Exploiting satellite earth observation to quantify current global oceanic DMS flux and its future climate sensitivity
Land, Peter E.
Shutler, Jamie D.
Journal of Geophysical Research C: Oceans
We used coincident Envisat RA2 and AATSR temperature and wind speed data from 2008/2009 to calculate the global net sea-air flux of dimethyl sulfide (DMS), which we estimate to be 19.6 Tg S a-1. Our monthly flux calculations are compared to open ocean eddy correlation measurements of DMS flux from 10 recent cruises, with a root mean square difference of 3.1 μmol m-2 day-1. In a sensitivity analysis, we varied temperature, salinity, surface wind speed, and aqueous DMS concentration, using fixed global changes as well as CMIP5 model output. The range of DMS flux in future climate scenarios is discussed. The CMIP5 model predicts a reduction in surface wind speed and we estimate that this will decrease the global annual sea-air flux of DMS by 22% over 25 years. Concurrent changes in temperature, salinity, and DMS concentration increase the global flux by much smaller amounts. The net effect of all CMIP5 modelled 25 year predictions was a 19% reduction in global DMS flux. 25 year DMS concentration changes had significant regional effects, some positive (Southern Ocean, North Atlantic, Northwest Pacific) and some negative (isolated regions along the Equator and in the Indian Ocean). Using satellite-detected coverage of coccolithophore blooms, our estimate of their contribution to North Atlantic DMS emissions suggests that the coccolithophores contribute only a small percentage of the North Atlantic annual flux estimate, but may be more important in the summertime and in the northeast Atlantic.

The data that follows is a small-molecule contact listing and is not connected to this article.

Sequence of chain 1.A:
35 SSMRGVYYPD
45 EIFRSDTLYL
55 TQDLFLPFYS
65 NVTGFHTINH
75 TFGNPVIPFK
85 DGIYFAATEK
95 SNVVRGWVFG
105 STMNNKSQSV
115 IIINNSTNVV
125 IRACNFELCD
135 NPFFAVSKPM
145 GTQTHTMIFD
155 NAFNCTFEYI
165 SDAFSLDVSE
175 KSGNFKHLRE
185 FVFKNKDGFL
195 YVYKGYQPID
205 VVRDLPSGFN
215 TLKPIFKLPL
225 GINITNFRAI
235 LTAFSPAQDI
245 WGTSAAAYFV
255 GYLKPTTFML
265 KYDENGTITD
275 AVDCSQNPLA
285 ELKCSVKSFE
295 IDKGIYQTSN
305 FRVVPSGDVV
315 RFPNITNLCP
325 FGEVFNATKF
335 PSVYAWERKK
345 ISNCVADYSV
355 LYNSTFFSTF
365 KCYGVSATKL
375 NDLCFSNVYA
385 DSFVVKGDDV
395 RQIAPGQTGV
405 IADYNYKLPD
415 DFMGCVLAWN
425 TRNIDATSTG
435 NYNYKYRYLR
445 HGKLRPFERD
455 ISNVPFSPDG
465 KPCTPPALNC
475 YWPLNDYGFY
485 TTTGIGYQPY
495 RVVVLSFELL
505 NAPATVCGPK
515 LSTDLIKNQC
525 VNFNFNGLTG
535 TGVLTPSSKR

This is the final version of the article. Available from Wiley/AGU via the DOI in this record.
Volume 119, Issue 11 November 2014 Pages 7725–7740